NEPOMAK: 49 years: Still occupied, still divided
On 20 July 1974, Turkey began the first wave of its brutal and illegal invasion of Cyprus.
At sunrise, the Turkish military dropped thousands of paratroopers just north of Nicosia along with supplies and ammunition. A few hours later, thousands more troops and 15 tanks had arrived by sea 5 miles to the west of Kyrenia. Cyprus was never the same. Turkey continues to illegally occupy over 36% of the island. Turkey continued to expand its occupation over the next few weeks culminating in a second wave of the invasion between 14-16 August.
Turkey's illegal invasion began just days after a treacherous coup d'etat by the fascist military junta in Greece and EOKA-B overthrew the democratically elected government of Cyprus.
Although these events happened long before NEPOMAK members were born, we are committed to supporting the people of Cyprus to find a just and viable solution the Cyprus issue. We will never forget what happened in 1974 and we will never stop believing in a free, united Cyprus where Cypriots live and prosper together.
The invasion caused immense suffering for all Cypriots and lives were utterly devastated. Some lost everything, including loved ones and their worldly possessions, and the consequences are still felt.
Here are 10 consequences of the illegal invasion and occupation of Cyprus that are still felt to this day:
1. Division - Cyprus and its people remain forcibly divided after 49 years.
2. Occupation - Over 36% of Cyprus is still under illegal military occupation by Turkey.
3. Suffering - Thousands were killed or tortured defending Cyprus against the coup and the invasion. Others live with the daily pain of their traumatic memories.
4. Refugees - 200,000 people became refugees - well over a third of the population of Cyprus in 1974. The inhabitants of Famagusta, Kyrenia, Morfou, Karpasias, northern Nicosia, and all the other villages and towns in between were forced to leave their homes and continue to be denied the right to return.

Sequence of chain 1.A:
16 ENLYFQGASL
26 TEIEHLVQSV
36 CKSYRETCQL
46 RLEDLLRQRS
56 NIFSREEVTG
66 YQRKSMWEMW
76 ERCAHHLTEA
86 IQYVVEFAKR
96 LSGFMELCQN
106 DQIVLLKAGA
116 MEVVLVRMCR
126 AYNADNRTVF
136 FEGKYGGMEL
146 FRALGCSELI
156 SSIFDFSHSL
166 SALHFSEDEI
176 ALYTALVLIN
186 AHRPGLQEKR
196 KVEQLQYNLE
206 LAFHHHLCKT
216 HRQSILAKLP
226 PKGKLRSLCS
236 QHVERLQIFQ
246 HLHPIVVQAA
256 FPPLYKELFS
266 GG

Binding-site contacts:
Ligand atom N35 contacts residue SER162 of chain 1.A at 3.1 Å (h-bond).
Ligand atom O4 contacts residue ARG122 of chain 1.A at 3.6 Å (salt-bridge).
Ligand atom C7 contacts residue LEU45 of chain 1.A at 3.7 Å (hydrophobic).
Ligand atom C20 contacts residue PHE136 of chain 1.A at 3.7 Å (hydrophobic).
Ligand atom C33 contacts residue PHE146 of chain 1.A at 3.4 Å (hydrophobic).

5. Missing - Of the original list of 2,000 missing persons, almost 1,000 are are still missing. Their relatives have a right to know their fate.
6. Enclaved - Some Greek Cypriots and Maronites chose to remain in their home villages in the occupied area of Cyprus, such as Rizokarpasso and Kormakitis, but live under difficult conditions with their human rights frequently violated. They rely on aid from the free areas delivered weekly by the UN.
7. Oppression - Turkish Cypriots are now outnumbered by settlers sent to Cyprus from mainland Turkey. Those who speak out about the occupation suffer police surveillance, intimidation and restrictions on freedom of speech.
8. Destruction - Many of Cyprus' religious and archaeological treasures continue to be neglected. Many churches and important sites have been looted or desecrated.
9. Militarisation - The occupied area of Cyprus remains one of the most heavily militarised areas in the world, with a presence of over 35,000 Turkish soldiers.
Violations - Turkey continues its violations towards Cyprus by illegally 'opening' parts of Varosi and threatening to take further action. In recent years, Turkey has sent drillships and warships into the waters around Cyprus and regularly violates Cypriot airspace by flying military jets overhead.